PatsavouropitaNov 8th, 2010 | By Peter Minakis | Category: Appetizer, Baking, Cheese, Eggs, Featured, Greek, How To, Phyllo, Side, Snacks
Remember that lady I told you about who would bring snacks to the beach? We’re gonna talk about her again here as she is also the person who offered my first Patsavouropita (and this recipe). Kiria (Mrs.) Eleni spends her summers in Halkidiki each summer (like our family): she’s from nearby Thessaloniki and we’re travel from Canada). I’ve remembered this lady for as long as I’ve been coming to Nea Kallikratia (Halkidiki) in 1980. Kuria Eleni and my mom became friends (and ultimately our families) when we bought our summer home in 1989.
My mother and Kiria Eleni have become close friends, our families hanging out at the beach together, going into town for a bite, grocery shopping together and, entertaining in each other’s homes. Kiria Eleni is a widow but she’s still surrounded by three sons, three nifes (daughter in-laws) and many grandchildren. Kiria Eleni finds herself often having to cook or offer snacks to this extended family that drop by her summer home. Beach homes make for popular summer destinations.
When you have all these family members dropping by, quick dishes have to be prepared, in fact – some with some ingenuity. Here’s where the Patsavouropita comes in to play. Patsavoura has a double meaning here: in Greek slang it’s a rag or swab used to wipe floors and this word is also used as a slight towards a woman of low moral character…”h patsavoura” is likened to calling a woman a tramp. Now that I’ve taught you a Greek put-down, time to bake. Patsavouropita is a play on patsavoura and it’s name alludes to the “rag look” of this savory pie.
The preparation of this quick, easy and delicious pie uses commercial phyllo pastry, now widely available (supermarkets, Greek and Middle Eastern markets), melted butter, a filling of crumbled Feta cheese, ricotta, milk, eggs and…….? A can of club soda! Yes, I’m still intrigued but that’s what Kiria Eleni used and after gleaning some other Patsavouropita recipes, I see that a few other ‘nikokires” (Greek homemakers) throw a can of club soda into the mix. The club soda (sparkling water) give the Patsavouropita a light, fluffy texture, some lift to the pie. No worries, there will be no fizzy bubbles tickling your nose as you eat this delicious savory pie!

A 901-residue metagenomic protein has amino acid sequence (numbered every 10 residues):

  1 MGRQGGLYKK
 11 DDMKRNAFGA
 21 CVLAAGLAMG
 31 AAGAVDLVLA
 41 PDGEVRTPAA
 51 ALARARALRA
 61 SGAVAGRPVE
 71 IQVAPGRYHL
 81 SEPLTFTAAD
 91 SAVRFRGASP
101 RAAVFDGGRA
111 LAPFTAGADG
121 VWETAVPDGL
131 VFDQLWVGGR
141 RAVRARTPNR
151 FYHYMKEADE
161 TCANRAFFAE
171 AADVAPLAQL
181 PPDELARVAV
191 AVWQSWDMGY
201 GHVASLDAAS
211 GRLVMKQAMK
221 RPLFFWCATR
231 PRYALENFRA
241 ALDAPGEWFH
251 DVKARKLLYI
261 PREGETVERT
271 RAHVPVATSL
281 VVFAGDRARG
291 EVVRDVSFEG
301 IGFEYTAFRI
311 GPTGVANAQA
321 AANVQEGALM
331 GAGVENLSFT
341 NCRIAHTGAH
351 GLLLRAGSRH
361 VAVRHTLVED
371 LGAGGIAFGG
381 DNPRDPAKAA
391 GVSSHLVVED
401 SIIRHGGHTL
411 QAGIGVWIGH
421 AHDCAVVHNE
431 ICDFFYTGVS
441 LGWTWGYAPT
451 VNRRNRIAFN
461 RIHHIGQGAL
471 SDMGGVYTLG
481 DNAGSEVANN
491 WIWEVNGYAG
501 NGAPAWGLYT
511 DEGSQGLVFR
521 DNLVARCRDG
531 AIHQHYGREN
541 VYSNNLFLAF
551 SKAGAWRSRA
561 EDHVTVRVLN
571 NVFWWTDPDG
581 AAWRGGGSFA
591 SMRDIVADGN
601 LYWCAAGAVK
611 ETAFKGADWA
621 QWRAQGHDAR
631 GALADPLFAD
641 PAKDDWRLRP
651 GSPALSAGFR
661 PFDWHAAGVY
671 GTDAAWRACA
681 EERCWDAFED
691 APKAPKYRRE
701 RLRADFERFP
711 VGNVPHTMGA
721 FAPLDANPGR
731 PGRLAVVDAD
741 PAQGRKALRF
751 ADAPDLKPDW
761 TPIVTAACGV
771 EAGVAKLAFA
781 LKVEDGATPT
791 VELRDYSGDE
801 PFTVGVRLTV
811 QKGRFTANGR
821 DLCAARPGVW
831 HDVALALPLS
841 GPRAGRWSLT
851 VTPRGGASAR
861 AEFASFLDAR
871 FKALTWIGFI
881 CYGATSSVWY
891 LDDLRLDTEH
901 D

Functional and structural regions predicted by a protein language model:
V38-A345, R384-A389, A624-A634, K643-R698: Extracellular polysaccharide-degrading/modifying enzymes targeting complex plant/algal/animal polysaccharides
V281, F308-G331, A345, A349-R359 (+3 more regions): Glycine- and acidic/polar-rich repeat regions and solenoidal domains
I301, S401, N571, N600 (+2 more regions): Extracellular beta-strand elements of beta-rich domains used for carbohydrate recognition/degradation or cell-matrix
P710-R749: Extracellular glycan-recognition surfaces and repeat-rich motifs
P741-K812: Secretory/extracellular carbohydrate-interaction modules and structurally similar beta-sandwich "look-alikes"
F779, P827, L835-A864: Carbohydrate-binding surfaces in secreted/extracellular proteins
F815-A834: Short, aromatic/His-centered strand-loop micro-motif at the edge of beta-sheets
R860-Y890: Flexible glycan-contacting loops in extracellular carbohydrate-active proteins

Here’s now it works: the phyllo pastry defrosts overnight in your fridge and the next day we can bake this savory cheese pie. Mix your filling in a bowl, melt your butter and pre-heat your oven. We’re ready to assemble the Patsavouropita. A deep baking dish/tray is well-greased and assembly begins by taking a sheet of phyllo and pouring about 3 Tbsp. of filling all over the surface. Now we gather the phyllo up with your fingers by pinching it in inch-by-inch until it looks like an accordion. You should now have a long folded strip of phyllo with the cheese filling in between. Transfer the phyllo to your baking tray and repeat this step until all your phyllo sheets have been folded/pinched with the cheese filling and your tray bottom has been blanketed with phyllo.